“A change of ministers was necessary for a different policy. When Ruth Kelly became secretary of state in 2006 she understood that working with Muslim radicals would undermine the moderates. Thus the MCB is no longer a desirable partner for the government.
“Both Labor and the Conservatives recognize the need to react to the Islamist penetration of the Muslim community and its radicalization. Although the government has changed its attitude it still has a long way to go. The new message has not yet penetrated all of government and law enforcement, though an effect is starting to emerge.
“Representatives of the MCB are still invited to government-initiated meetings. However, the National Security Strategy, published in March 2008, is much more direct and states that a prime task of the government is now to promote an integrated strategy to undermine radicalization and promote cohesion and the ‘voices of the moderate majority.'”10
“In an increasingly more secular Britain the country’s political agenda has also moved in that direction. At the same time, the British government has recognized the importance of faith communities. It has to consult them on items of intended legislation, such as those concerning crime and social affairs. Therefore, the role of faith communities is gaining in significance.
“This leads to a common Jewish interest with other faith communities. There are some areas where we have shared interests with Muslims. Circumcision is one as it is occasionally attacked by-not very important-forces within the medical sector, as well as ritual slaughter of livestock. Jews have longstanding relations with the Hindu and Sikh communities and friendship organizations have been established with both.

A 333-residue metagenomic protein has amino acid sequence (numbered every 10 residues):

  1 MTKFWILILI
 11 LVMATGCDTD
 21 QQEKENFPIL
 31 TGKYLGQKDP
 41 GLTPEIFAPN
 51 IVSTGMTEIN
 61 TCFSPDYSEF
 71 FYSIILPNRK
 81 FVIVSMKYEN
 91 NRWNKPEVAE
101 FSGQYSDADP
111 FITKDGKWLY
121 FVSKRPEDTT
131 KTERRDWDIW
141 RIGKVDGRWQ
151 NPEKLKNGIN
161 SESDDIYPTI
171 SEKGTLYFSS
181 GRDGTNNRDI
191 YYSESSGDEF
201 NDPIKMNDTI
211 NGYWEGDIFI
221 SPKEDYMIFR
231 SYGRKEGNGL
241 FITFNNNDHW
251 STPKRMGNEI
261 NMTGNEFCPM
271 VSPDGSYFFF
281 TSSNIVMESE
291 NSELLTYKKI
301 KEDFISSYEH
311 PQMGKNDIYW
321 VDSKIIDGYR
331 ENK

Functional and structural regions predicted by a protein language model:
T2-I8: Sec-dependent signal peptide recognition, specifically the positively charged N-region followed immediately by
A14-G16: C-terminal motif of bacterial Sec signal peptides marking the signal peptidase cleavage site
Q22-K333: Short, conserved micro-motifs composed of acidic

“The removal of cemeteries after a number of years is not a problem in Britain. The Jewish community maintains its own cemeteries in London and a few other major towns. In municipalities where there have been small Jewish communities for hundreds of years, it has always been accepted that there is a Jewish area in the general cemetery. Now there are also areas for Sikhs, Hindus, and Muslims.”
“In other religious matters our interests diverge in a major way from those of the religious Muslim community. This concerns, for instance, the application of religious law. Rowan Williams, the Archbishop of Canterbury, made a statement in early 2008 that in the future Britain should accommodate shari’a law. As an example he cited the role of batei din [Jewish religious courts] for Jews.
“His statement was unfortunate and a common embarrassment. Williams gave an opening to radical Muslims to increase their demands for shari’a law. Some want it to replace British law for Muslims. A state, however, cannot function with two separate sets of laws for different populations.
“Williams’s example of the Jewish religious courts was a bad choice. These serve as mediators in civil issues but do not aim to supplant British law. Jewish law remains subservient to British law. Britain lawmakers have acknowledged these courts and their mediation as having positive effects.
“Some years ago the Jewish community won a concession that a divorce in a civil court would be contingent on a get [Jewish divorce edict]. This was important so as to enable a divorced woman to remarry. Jewish religious law thus functions within the framework of the country’s civil law and does not cause any conflict.